The Australian government has announced it will refund $720 million (£391m) to the almost 400,000 welfare recipients who were unjustly saddled with debt by a faulty algorithm. Run by Centrelink (the government’s agency for delivering social service benefits), the automated welfare system, nicknamed ‘robodebt’, pitted welfare recipients against a Kafkaesque bureaucratic machine intent on wrongfully extorting them of cash.
Thousands of benefits claimants were told they owed the government up to tens of thousands of dollars due to over-claiming welfare subsidies. However, in many cases these ‘debts’ were incorrectly determined. They were based on the recipient’s average income for the entire year, instead of how much they were earning during the period in which they qualified for benefits.
The robodebt system, launched in 2016, used Australian Taxation Office data matched to Centrelink records, and an algorithm, to ascertain where welfare payments had been too high. It was hailed as a way to “crack down on dole bludgers and welfare rorters”, and recoup “billions” in over-compensation. “Our aim is to ensure that people get what they are entitled to—no more and no less,” a government press release read at the time. “And to crack down hard when people deliberately defraud the system.”
Humans had previously checked the discrepancies between income and welfare cheques on a case-by-case basis. But in 2016, the system was entirely automated. Welfare recipients simply received letters in the post claiming they owed money and had to pay it. If Australians wanted to object, the onus was on them to collect together all of their paycheques for the last several years in order to prove the system wrong. In one person’s case, questioning the illegitimate debt resulted in the sum being increased from $20,000 to $30,000.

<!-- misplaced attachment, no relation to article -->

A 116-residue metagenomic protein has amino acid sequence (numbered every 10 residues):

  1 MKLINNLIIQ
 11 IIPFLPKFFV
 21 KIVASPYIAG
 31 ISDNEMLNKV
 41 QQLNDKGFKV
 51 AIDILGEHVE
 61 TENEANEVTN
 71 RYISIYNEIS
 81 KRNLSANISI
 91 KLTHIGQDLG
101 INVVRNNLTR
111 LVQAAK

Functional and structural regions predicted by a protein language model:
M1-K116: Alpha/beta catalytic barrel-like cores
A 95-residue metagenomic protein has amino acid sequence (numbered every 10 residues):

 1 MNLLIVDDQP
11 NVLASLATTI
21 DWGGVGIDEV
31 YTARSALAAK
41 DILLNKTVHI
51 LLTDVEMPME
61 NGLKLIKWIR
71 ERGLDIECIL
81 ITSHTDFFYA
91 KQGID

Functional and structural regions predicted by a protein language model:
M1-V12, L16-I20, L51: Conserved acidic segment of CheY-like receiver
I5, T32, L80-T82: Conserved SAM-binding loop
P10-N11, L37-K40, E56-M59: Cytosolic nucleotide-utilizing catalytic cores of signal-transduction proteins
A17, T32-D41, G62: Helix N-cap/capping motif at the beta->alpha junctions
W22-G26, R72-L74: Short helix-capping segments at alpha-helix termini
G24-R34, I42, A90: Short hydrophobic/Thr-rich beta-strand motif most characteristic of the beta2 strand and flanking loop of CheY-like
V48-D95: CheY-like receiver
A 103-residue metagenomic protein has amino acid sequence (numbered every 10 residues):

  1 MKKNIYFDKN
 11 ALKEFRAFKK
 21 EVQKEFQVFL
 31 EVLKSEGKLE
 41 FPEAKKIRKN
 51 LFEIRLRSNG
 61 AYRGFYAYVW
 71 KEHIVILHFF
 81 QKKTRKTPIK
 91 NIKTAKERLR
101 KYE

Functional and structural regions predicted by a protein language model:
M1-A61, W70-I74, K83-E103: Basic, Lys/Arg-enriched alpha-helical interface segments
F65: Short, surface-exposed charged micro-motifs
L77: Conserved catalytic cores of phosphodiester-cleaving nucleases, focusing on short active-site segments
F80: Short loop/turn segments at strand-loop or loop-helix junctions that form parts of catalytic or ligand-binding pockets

The task of recouping these debts was often outsourced to private debt collectors, which hounded people mercilessly about signing up to repayment plans, as well as threatening deductions from their salaries. Australians labelled as debtors by Centrelink were not allowed to leave Australia, unless they had either paid off the entire debt or agreed to a repayment plan.
Where the human-ran system had issued 20,000 letters per year, the new system sent 20,000 per week in its early days. However, one in five letters sent were based on false information. After about six months of being in operation, the veracity of the debts began to be called into question. Centrelink staff were inundated with complaints about the system – twenty-nine million calls to Centrelink went unanswered in 2016.
A number of deaths have been attributed in part to the stress caused by the erroneous debt notices. A third of the 2000 people who died after being given a debt notice between July 2016 and October 2018 were classed as ‘vulnerable’, meaning they had complex needs in areas such as mental health, addiction problems, or domestic abuse.
The government was warned about problems with the robodebt system in 2017, when a senior member of the Administrative Appeals Tribunal ruled five times that debts recouped under the scheme were not lawful. The system as a whole was deemed unlawful last year, with the Federal Court judging that Centrelink could not have been satisfied that the charges were correct.
An ongoing class action lawsuit by more than 13,000 Australians could see the government charged additional costs in damages and interest beyond the $720m refund.